Yamamoto: What are the characteristics and interesting aspects of Japanese DIY culture and community design from your point of view?

Nancy: Many of the DIY projects in Japan involve the regeneration of vacant houses, many of which are old Japanese houses built in traditional ways such as wooden construction, tatami floors, tokonoma, tsuchikabe walls, etc, which are interesting to see how they are updated to reflect contemporary lifestyles and thinking. The process of DIY is also varied but the ones most interesting include those such as Onomichi Labyrinth house where a group of diverse people comes together to work on a common project - how these people gather and what motivates them to volunteer their time is interesting as it shows the social benefits of DIY. I also enjoy seeing specific Japanese practices such as doing radio-taiso in the morning. As the people involved are mainly amateurs and young people - I get a sense there are some shifting attitudes and new ways of thinking in Japanese youth who want to seek alternative lifestyle compared to previous generation e.g. the salaryman route where you are expected to work for one company for life and then buy a house. For example, one recent high school graduate I spoke to who volunteers at the Labyrinth house project says he isn’t drawn to a normal 9-5 job and instead works at various places and projects where he can gain skills in areas he is interested in, including DIY projects as he aspires to build his own house one day.

Nancy participates in the renovation of the Labyrinth house. Picture from Instagram of Onomichi Labyrinth house 

Yamamoto: Do you see a close connection between DIY and creating community spaces as in Japan?

Nancy: We have things such as community gardens where people in the neighborhood work on the garden together e.g. some neighborhood streets have veggie patches. In terms of working on community spaces together, there is not so much that involves volunteers for a long time such as Labyrinth house.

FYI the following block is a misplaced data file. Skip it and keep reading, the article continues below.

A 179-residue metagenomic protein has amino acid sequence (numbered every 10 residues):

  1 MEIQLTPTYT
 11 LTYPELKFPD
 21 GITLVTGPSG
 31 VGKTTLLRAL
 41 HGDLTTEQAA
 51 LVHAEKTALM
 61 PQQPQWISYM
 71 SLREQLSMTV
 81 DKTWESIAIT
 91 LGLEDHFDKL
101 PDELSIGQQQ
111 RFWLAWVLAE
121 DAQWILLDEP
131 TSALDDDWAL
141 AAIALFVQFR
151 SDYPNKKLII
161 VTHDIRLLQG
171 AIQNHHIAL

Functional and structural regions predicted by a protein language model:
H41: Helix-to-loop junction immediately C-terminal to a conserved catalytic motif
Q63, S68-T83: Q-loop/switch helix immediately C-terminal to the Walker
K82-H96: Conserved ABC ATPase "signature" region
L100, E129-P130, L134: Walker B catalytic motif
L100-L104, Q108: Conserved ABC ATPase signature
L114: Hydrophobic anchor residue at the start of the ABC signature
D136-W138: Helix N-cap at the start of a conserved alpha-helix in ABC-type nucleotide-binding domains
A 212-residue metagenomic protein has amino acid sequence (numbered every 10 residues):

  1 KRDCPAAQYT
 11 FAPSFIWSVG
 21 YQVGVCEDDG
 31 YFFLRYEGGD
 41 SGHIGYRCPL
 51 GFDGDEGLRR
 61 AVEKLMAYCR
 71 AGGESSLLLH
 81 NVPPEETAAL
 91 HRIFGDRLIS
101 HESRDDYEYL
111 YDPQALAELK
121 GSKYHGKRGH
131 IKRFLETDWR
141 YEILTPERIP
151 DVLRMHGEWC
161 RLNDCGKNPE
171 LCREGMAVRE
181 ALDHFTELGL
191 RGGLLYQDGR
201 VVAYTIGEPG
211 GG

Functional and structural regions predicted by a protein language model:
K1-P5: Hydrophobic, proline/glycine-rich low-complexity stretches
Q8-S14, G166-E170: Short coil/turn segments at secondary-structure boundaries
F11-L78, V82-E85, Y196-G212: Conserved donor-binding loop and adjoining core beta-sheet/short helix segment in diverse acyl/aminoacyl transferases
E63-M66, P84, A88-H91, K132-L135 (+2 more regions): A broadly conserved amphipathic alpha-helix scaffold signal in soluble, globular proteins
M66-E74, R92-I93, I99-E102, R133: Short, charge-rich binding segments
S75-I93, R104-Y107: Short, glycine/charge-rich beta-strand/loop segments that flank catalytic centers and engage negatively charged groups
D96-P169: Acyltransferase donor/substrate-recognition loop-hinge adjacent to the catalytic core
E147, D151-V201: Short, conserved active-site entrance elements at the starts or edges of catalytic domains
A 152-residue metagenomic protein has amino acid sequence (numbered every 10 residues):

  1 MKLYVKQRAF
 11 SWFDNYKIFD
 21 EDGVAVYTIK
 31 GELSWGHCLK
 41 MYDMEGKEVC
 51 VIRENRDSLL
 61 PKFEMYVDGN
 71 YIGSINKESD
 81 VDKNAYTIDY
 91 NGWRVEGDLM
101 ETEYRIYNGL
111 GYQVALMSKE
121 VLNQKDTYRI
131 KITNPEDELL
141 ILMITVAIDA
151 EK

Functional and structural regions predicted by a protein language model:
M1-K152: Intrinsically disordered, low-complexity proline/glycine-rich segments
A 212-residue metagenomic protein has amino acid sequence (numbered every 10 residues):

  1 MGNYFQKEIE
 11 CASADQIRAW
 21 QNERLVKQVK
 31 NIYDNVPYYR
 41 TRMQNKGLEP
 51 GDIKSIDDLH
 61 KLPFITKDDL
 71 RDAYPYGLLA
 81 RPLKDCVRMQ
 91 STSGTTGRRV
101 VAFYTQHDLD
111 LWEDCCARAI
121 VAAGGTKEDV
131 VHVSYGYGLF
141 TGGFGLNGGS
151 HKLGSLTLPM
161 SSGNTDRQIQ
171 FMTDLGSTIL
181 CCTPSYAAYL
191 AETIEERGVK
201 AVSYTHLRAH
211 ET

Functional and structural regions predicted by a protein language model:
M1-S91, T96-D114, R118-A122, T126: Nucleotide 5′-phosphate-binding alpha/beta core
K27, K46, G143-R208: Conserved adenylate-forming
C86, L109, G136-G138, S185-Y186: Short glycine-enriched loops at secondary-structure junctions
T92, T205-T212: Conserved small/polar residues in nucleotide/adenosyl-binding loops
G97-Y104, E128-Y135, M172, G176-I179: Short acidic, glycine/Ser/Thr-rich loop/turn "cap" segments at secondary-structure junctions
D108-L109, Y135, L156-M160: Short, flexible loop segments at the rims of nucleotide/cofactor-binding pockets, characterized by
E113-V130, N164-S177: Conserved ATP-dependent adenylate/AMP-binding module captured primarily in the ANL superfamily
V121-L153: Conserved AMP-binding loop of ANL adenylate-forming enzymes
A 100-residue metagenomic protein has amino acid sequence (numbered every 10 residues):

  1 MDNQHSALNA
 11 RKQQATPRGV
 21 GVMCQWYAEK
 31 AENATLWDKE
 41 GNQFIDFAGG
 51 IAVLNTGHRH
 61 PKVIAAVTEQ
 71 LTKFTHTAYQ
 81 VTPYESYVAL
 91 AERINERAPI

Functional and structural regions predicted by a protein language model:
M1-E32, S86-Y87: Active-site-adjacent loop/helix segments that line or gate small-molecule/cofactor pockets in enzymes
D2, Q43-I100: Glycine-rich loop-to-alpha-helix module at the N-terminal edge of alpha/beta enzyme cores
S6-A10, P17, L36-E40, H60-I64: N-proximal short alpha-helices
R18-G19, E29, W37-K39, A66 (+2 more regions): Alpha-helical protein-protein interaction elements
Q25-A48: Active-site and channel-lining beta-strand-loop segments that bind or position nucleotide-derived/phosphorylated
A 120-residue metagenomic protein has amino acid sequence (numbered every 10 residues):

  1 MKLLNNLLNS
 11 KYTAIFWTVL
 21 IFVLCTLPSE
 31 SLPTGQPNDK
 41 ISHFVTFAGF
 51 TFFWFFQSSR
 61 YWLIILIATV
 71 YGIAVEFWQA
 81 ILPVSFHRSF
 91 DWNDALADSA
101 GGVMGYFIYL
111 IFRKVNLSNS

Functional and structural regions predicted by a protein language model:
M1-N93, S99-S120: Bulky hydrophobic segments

DIY is mostly common for private homes at the moment, which is why the cases in Japan are very interesting. 

Maybe rather than creating a space, the act of DIY can still help social cohesion within smaller groups such as friends, family, neighbors as it is common for those who do DIY to hold working bees, where friends and family come to help out. 

Yamamoto: Are there any distinctive differences between Japan and other countries about DIY culture and community design?

Nancy: Nancy: DIY culture in NZ is more about the concept of weekend ‘home improvement’ style attitude, mostly families building small additions such as an outdoor deck or planters for the garden. Homeownership, being house proud, and obsession with real estate (real estate values continue to rise unlike Japan) has driven DIY practices in Australia and NZ. It has also become a part of reality TV as there are many programs showing house improvement. The DIY culture is more widespread amongst middle-aged/families who own a house in the suburbs whereas in Japan it seems hard to do DIY in the middle of the city especially if you live in a mansion-style apartment.